He rushes through his explanation, painfully noting the multitude of expressions that flitter through mother's face – shock, confusion, understanding, guilt. His voice trails off. He worries his lip, aware of the Pandora's box of realities he has unleashed. Yet at the back of his mind, he knows his decision is also a gesture of defiance. His last hurrah of selfishness.

'Let me have this moment, this reality that is perfectly mine,' he thought. 'One that is truly ours, this reality that only we know, that no one will take from us – you, me, Uncle Hank, Uncle Sean, and Uncle Alex…Tante…Vater.'

He feels the comforting brush of his mother's mind. Sees the bittersweet smile.

"Your growing up," mother observes. Minutes passed. Silence that was swiftly broken by a sharp laugh. "Stop biting your lip child! Your father would despair and say you've inherited that deplorable habit from me."



Mr. and Mrs. Grey, we'd like you to meet one of Xavier Institute's first student, Scott.

How do you do, Sir, Ma'am?

Charles, what a charming child!



Roll call everyone. Jean Grey…Ororo Munroe…Scott Summers…



Your name is Summers. Are you related to Teacher Alex?


Oh. I guess that's true since you speak funny and teacher doesn't. You see Ororo and I had a bet…



Scott, it says here you sent a request to the headmaster to drop your foreign language class. I don't agree with this, learning another language is important, surely one of the languages would fit you.

Fräulein Paulson, ich spreche fließend deutsch. Je suis aussi couramment le français. Y puedo hablar un español excelente. Nunc latinam apud universitatem vicinam disco.

Who taught you?



Your getting dour squirt. Sometimes I think you're more Lehnsherr's kid than the Professor's.



You see, father says I have to grow up. And no matter how much I want to deny it, it is the truth.

When I was a child, I talked like a child, felt like a child, reasoned like a child: when I became a man, I put from me childish ways.

But you know, I don't want to be like him. To even agree with his thinking is such a bitter blow.



Once, only once, in a fit of frustration and melancholia, did Scott ask how much he resembled his father. Brought about by the flashes of regret mother projects when Scott catches him unguarded, or the unconscious offhand commentary that sometimes slips from his uncles' lips.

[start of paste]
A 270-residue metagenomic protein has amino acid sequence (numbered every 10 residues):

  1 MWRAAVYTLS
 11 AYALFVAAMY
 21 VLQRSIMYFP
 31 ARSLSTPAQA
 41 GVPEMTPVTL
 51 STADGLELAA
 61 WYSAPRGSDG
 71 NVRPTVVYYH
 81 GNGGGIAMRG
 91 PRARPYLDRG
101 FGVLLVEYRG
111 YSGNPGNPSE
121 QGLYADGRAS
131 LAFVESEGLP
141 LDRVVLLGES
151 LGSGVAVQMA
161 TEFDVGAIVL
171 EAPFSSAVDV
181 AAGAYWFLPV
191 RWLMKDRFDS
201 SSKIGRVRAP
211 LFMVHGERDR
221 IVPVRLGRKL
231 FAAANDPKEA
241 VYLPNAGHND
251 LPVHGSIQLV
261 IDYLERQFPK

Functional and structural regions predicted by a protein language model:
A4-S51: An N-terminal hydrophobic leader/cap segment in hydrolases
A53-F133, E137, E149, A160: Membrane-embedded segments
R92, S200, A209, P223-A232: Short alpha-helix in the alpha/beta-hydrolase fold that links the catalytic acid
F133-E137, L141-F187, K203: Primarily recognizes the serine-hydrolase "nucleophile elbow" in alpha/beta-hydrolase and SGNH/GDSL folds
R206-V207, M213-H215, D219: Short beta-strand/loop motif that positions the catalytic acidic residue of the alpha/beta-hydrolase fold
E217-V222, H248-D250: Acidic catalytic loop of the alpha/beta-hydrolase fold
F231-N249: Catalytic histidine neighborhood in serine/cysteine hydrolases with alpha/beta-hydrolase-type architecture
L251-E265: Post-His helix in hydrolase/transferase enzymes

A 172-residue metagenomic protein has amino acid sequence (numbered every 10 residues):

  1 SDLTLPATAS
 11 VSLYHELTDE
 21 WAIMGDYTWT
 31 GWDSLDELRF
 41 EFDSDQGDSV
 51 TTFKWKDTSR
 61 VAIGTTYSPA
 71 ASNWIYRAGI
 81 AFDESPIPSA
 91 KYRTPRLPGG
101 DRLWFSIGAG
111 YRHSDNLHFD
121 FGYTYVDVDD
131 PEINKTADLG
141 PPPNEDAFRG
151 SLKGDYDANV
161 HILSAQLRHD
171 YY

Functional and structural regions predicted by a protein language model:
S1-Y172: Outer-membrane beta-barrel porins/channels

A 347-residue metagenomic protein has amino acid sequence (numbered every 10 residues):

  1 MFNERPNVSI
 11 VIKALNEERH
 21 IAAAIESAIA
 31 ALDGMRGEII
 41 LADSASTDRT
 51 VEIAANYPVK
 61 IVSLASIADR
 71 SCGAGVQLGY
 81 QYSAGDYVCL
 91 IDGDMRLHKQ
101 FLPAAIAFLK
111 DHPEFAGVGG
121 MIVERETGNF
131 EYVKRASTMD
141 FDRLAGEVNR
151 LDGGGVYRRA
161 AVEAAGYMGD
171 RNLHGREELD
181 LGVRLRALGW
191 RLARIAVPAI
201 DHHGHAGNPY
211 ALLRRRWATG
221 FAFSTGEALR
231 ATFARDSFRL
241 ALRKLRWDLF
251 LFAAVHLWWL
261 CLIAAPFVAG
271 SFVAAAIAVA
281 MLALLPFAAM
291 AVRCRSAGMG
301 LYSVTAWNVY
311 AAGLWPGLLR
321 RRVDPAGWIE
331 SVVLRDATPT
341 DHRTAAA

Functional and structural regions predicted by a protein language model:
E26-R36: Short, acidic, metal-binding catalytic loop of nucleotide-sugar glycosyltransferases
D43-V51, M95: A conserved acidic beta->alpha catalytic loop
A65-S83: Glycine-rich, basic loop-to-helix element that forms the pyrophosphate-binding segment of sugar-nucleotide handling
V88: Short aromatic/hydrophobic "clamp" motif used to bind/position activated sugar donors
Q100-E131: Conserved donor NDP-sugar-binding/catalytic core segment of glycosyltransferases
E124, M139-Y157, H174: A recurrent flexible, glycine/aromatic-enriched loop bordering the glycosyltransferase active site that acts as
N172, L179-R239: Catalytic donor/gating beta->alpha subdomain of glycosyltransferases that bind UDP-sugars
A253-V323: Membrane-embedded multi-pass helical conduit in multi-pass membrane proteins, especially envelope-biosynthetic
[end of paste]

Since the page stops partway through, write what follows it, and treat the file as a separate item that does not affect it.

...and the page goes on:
"In many ways yes," Uncle Sean answers bluntly. "You look like him for one thing. More than that, you have his flair for languages, his single-mindedness, his uncompromising resolution. Hell, you even have his brand of charisma."

Scott doesn't know what to feel when he hears it. He wants to deny it, for one thing. He does not want to be seen cut from the same cloth as the man who walked away from them. Yet if he was honest, he could feel a touch of pride. No matter what, it was still father.

"Hey," Uncle Sean cajoles him, knowing him well enough to gauge the workings of his mind. "Don't cry. It's not such a bad thing."

He sputters in disbelief. "I can't cry," he mutters under that knowing gaze. "Tears evaporate due to the force beams."

"Doesn't mean your not."



Papa. Vater. Father. Magneto.

I don't want to be like you. Too focused on a goal that everything is damned to the wayside.



"I say Scott," his tutor, Professor Barker tells him during one of their late afternoon sessions. "Have you ever considered what you'll be specializing on? You are taking your degree in European literature, but it's still a vast field."

He rouses himself from his mussing, giving an absent-minded shrug. He hadn't decided on anything yet. His days in Oxford have given his life a strange patina of lethargy and contentment. It's not because he does not miss home. He does. Fiercely, he misses everyone that matters, but the days here remind him when Westchester was just home, not the Institute. When mother was just mother, not Professor X. When his uncles were just his uncles, not those silly names of Beast, Havoc, and Banshee.

Here in Oxford, he was just another student abet blind, abet the son of a famous alumni. Small facts that doesn't matter in the grand scheme of things.

"Well there is Roman literature," Professor Barker continues unconcerned by his seeming preoccupation. Fellow students and teachers were used to him, his disability has been well known from the start. "Your Latin is excellent. I suppose I have to thank Charles for your comprehensive classical education…Or how about modern German literature?"